As the campaign is based on the idea that prevention is the key to fighting fistula, the campaign's main strategies are to promote awareness of fistula and improve family planning services. The organisers believe that peer-to-peer communication, supported by the provision of good health services, can be an effective way to encourage young women to take control of their sexual and reproductive health, thereby preventing incidences of fistula.

The campaign uses peer education as a means to engage young people and trains former fistula sufferers to conduct home visits and raise awareness about reproductive health issues through youth clubs. At the same time, the training of former fistula patients aims to assist in their reintegration, help reduce stigma by normalising the condition, and give other members of the youth clubs the opportunity to talk openly with someone who understands their concerns and experiences.

As part of the project, DSW is also working to increase the organisational and management capacity of 15 youth clubs that focus on young women. This includes establishing a referral system between youth clubs and health facilities to help improve access to reproductive health services. Local nurses, who have been trained on the treatment of fistula, liaise with the youth clubs, provide counselling services, and educate the community (notably, parents and religious leaders) about topics linked to the prevention and treatment of fistula.

Through the mass edutainment aspect of the campaign, the project aims to engage a more diverse and wider audience than can be reached through the youth clubs. According to the organisers, the youth clubs are using folk media methods - including music, dance, and drama - to promote social values, raise awareness, disseminate information, provide role models, and encourage positive attitudes and behaviour change.

Development Issues:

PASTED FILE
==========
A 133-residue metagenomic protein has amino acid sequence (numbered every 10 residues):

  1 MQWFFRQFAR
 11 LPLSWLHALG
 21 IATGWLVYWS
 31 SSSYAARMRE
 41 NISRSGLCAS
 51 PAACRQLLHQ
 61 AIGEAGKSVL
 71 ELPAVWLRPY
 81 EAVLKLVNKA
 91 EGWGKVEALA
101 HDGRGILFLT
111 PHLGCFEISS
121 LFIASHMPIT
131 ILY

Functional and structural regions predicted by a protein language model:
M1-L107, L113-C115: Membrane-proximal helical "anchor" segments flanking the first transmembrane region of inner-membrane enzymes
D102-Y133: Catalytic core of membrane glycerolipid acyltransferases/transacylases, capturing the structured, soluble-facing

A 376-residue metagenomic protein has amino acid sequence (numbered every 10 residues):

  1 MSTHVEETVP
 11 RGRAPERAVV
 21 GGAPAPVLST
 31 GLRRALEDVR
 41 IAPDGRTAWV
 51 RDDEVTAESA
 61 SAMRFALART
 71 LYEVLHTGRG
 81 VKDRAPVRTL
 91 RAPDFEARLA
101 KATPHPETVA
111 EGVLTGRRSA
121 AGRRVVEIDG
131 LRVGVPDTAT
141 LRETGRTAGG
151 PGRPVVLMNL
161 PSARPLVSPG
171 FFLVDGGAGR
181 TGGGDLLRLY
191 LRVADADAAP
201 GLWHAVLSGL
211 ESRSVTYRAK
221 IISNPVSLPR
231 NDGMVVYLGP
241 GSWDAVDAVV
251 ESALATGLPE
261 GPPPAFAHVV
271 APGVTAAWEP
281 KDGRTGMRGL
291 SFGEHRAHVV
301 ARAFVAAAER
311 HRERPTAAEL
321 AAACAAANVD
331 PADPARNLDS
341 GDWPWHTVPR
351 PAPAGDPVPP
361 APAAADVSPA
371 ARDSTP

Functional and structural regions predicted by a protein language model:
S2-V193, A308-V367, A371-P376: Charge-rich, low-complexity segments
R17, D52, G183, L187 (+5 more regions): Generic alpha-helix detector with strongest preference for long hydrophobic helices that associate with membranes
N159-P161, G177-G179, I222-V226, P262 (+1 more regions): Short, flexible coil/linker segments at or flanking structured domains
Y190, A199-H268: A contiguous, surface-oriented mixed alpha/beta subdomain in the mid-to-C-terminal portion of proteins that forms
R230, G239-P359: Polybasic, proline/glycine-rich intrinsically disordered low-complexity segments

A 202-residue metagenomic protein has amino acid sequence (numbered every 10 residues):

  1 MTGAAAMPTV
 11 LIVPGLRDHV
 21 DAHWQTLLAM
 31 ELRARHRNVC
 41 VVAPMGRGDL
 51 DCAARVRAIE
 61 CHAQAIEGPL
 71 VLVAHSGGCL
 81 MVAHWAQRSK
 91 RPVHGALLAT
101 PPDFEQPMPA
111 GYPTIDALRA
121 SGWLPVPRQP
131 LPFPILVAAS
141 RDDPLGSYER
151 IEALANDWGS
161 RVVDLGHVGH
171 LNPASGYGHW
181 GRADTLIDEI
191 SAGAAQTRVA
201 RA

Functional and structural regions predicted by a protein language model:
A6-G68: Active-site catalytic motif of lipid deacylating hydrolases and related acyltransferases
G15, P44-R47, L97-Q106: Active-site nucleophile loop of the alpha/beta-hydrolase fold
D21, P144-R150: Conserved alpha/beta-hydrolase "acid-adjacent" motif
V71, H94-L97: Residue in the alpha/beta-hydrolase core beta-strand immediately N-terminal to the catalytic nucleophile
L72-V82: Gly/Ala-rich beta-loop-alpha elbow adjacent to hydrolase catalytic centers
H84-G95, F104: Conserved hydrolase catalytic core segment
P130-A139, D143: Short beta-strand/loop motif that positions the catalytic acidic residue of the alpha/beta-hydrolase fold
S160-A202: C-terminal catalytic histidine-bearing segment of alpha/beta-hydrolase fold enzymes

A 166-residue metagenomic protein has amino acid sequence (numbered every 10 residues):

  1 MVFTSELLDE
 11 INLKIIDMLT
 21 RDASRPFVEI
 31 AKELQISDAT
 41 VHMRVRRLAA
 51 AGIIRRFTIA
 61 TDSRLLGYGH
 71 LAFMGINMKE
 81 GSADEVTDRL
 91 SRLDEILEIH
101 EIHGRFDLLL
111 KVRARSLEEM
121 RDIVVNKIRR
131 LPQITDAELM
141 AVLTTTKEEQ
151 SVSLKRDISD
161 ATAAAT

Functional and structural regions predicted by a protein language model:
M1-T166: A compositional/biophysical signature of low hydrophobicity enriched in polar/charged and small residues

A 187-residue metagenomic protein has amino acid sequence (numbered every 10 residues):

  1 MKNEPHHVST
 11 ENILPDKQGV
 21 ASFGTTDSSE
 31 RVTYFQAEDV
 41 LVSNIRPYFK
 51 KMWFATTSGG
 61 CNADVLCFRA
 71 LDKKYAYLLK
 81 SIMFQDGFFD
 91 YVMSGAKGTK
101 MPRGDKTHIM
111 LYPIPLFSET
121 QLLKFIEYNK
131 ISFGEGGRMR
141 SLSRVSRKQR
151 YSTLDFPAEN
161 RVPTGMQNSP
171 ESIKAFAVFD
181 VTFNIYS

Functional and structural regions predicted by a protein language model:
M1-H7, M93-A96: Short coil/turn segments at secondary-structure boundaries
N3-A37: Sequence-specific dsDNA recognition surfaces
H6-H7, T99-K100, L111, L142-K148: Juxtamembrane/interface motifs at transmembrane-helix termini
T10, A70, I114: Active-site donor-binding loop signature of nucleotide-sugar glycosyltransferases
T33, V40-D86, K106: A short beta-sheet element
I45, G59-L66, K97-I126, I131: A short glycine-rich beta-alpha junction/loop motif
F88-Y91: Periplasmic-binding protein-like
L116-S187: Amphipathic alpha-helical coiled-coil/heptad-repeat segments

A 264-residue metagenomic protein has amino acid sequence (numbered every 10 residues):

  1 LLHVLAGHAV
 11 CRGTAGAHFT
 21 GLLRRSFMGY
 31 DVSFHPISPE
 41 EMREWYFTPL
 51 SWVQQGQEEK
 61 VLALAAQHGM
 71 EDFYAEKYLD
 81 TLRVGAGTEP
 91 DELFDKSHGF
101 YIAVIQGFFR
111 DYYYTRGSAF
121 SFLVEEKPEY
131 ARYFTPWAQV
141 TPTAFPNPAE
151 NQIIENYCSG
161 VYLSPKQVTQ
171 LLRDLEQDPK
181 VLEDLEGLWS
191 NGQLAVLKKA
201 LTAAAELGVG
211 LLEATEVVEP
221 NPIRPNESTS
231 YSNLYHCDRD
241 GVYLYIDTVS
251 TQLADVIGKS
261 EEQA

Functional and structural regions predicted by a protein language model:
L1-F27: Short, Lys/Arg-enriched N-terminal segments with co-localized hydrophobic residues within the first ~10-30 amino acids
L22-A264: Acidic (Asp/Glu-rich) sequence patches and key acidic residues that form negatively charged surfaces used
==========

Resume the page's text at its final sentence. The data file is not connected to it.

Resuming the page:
Women, Reproductive Health, Maternal Health, Youth.

Key Points: 

Fistula is a childbirth injury that can leave women incontinent, ashamed, and ostracised from society. An obstetric fistula is a hole, caused by prolonged obstructed labour, leading to damages to the tissues of the vagina, the bladder, and rectum. Apart from leaving women incontinent, women may also suffer nerve damage to lower extremities after prolonged labour in a squatting position and significant emotional damage from both the death of the baby, which happens in most cases, and the stigma that accompanies fistula.

DSW says that in Ethiopia alone there are an estimated 100,000 women suffering with untreated fistula, either due to lack of awareness or shame derived from social stigma. Each year, another 9,000 women develop fistula, representing the highest prevalence of fistula worldwide. Fistula occurs disproportionately among impoverished girls and women, especially those living far from medical services. The Fight Fistula! campaign aims to reach an estimated half a million people in the region.

Partner Text: 

Addis Ababa Fistula Hospital and DSW.

Contact Information: 
Source: 

Youth to Youth website; DSW Fast Facts [PDF] on May 6 2008; and email from Tirsit Grishaw to The Communication Initiative on November 6 2009.

Deliver Now for Women and Children

Communication Strategies: 

Deliver Now draws upon partnership and the participation of prominent personnel to communicate the fact that health services related to children's and women's health are available for all - with prompt access and without discrimination.